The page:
The APP was launched in 1999 when then-graduate student Gerhard Peters joined with John Woolley to develop resources for students taking Political Science 157, The American Presidency. As the resources in the course website expanded, it became obvious that it was being accessed by an array of general users outside the University.
Our goal today is to be recognized as the authoritative, non-partisan on-line source for presidential public documents. By providing easy access to useful information, we seek to promote a more informed citizenry of the United States, high quality scholarly and media analysis, and a better understanding of American democracy throughout the world.
A few principles have guided us in developing the APP. These began with our goal of providing a resource for college students, but these turn out to be useful for all kinds of users.
Accuracy. We have emphasized faithful reproduction of original published document sources--even when those involved errors. We add notes when relevant to point out error in the published document.
Categories. Documents are tagged with descriptive information that help locate similar types or categories.
Search. Users can search using user-defined words or phrases with restrictions as to president, dates, and document attributes. Starting in late 2018, these searches can be quite long and complicated and are case-sensitive. Users can browse through time-periods.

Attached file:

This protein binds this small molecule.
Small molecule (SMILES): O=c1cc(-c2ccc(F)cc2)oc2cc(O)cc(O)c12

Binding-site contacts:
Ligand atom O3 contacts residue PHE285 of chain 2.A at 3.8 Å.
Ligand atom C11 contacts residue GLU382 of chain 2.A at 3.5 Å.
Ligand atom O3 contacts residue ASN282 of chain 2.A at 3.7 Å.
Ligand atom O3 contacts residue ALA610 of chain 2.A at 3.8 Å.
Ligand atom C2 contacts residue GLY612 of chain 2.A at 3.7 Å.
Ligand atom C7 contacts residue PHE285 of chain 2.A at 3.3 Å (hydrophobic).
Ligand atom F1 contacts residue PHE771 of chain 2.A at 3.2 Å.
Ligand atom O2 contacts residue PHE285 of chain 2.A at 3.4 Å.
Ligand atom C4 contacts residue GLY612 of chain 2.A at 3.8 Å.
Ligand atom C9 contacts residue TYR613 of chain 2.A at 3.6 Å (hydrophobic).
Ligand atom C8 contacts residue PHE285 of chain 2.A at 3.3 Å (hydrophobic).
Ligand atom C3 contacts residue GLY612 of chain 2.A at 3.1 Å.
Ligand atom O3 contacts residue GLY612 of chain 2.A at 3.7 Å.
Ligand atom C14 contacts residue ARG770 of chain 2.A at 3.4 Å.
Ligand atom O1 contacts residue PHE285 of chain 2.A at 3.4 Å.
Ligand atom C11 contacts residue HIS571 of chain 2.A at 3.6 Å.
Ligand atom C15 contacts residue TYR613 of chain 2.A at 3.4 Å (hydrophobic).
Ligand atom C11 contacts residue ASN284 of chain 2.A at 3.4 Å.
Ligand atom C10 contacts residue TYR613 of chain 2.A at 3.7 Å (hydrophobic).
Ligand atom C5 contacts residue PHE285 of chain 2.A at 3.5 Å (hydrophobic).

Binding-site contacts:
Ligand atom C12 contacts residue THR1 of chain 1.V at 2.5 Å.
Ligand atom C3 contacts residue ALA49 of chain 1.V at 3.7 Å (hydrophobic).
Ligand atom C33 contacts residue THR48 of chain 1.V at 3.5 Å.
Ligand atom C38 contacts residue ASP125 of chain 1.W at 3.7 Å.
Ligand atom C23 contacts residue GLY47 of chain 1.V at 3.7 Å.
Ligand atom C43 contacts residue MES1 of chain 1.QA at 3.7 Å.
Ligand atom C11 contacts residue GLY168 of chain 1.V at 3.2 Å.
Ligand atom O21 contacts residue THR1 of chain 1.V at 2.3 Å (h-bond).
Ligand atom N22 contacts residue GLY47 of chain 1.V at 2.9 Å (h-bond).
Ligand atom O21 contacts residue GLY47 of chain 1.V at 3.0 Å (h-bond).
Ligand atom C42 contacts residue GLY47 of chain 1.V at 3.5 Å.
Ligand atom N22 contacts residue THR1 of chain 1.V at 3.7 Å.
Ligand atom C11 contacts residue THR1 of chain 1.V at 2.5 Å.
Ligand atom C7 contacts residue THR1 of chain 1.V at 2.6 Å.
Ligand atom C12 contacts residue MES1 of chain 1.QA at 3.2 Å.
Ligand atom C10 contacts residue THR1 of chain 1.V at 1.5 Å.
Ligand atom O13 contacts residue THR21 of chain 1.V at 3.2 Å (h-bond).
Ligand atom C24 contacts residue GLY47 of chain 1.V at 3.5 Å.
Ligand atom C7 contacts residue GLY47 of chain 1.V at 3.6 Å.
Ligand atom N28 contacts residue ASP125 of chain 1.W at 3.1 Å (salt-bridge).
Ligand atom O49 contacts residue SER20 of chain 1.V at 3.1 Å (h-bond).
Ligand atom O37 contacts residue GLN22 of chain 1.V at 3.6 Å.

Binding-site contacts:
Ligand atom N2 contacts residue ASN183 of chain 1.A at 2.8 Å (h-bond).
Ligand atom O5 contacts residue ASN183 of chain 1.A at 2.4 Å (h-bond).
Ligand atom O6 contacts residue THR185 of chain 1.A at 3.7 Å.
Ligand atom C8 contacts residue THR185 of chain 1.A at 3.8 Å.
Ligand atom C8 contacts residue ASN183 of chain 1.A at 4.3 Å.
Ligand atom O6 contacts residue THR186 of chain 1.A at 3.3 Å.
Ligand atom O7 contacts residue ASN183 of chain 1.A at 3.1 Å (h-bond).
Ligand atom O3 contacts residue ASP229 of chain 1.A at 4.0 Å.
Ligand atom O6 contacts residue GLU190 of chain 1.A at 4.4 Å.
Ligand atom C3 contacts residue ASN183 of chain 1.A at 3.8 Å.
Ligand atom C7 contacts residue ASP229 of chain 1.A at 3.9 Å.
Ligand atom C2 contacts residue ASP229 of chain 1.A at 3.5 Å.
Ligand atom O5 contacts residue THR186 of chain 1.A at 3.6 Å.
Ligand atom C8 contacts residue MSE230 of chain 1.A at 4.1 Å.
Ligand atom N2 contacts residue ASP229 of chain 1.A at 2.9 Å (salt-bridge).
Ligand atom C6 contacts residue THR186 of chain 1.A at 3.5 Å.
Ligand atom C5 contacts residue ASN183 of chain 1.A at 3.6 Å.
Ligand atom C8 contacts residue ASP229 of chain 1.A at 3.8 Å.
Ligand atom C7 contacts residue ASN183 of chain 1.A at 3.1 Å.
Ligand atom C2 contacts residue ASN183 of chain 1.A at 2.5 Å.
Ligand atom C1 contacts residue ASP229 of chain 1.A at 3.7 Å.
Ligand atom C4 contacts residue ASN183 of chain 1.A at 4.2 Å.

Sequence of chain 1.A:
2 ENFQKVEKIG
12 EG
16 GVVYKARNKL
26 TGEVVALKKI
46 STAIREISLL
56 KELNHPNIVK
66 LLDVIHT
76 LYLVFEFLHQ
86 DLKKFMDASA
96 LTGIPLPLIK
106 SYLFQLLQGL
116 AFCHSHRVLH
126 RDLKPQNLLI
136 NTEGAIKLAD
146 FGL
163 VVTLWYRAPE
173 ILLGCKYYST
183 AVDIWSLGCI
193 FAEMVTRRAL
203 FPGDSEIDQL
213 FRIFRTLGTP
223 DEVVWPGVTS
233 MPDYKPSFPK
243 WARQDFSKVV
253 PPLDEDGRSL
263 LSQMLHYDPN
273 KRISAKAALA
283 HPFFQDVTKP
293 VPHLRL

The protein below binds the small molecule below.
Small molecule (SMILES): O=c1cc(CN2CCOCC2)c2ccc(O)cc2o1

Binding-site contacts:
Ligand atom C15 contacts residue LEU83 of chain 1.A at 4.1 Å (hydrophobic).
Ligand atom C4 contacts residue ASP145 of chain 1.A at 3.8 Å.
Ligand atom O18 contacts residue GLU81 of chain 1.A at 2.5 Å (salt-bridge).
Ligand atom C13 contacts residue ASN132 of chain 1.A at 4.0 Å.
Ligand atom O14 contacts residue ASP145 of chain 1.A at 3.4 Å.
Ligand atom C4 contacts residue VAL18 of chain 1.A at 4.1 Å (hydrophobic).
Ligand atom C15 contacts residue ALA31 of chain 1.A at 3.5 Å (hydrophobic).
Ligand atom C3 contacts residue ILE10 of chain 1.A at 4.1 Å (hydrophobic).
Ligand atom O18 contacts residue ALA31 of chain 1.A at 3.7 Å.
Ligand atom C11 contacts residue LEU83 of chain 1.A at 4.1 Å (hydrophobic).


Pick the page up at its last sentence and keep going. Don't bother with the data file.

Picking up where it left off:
Inclusive. Our goal, still an aspiration, is to include all public presidential documents, related key historical documents, and basic statistics needed to study the presidency.
Analytical. We provide introductory essays to many topics with historical background, descriptions of main trends, and cautions about interpreting data.
Our growth has been steady and our user base is now substantial. In the beginning, we were surprised to find that we had hundreds of visitors in a month. By mid-2016, on a high-volume day, we had over 100,000 users. We are regularly among the most-visited subdomains at UCSB. While around 80% of our visitors come from the United States, in any given month, we have visitors from 200 different countries and territories. Around 40% of our users are under age 34. Overall, according to Google Analytics, we are visited a lot by people Google classifies as political junkies, news junkies, techophiles, avid readers, and TV and Movie lovers. According to Google Books, the search phrase "American Presidency Project" returns over 45,000 items—which is a lot of books. The same search in Google Scholar returns more than 8000 results, showing our reach among scholars. In 2016 we posted the first White House Document that included an explicit reference to the APP, the May 11, 2016 press briefing. Nearby, we will catalog instances in which media use the APP as a source or cite an interview with someone from the APP.